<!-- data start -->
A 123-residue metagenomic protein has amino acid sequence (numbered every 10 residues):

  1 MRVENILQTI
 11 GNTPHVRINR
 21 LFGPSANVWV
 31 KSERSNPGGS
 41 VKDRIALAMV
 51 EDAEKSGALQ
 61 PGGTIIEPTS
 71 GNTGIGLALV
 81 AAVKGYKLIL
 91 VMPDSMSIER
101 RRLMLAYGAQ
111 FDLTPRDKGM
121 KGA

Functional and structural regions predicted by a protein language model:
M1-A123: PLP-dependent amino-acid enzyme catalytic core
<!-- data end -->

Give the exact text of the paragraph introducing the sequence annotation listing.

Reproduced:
A 123-residue metagenomic protein has amino acid sequence (numbered every 10 residues):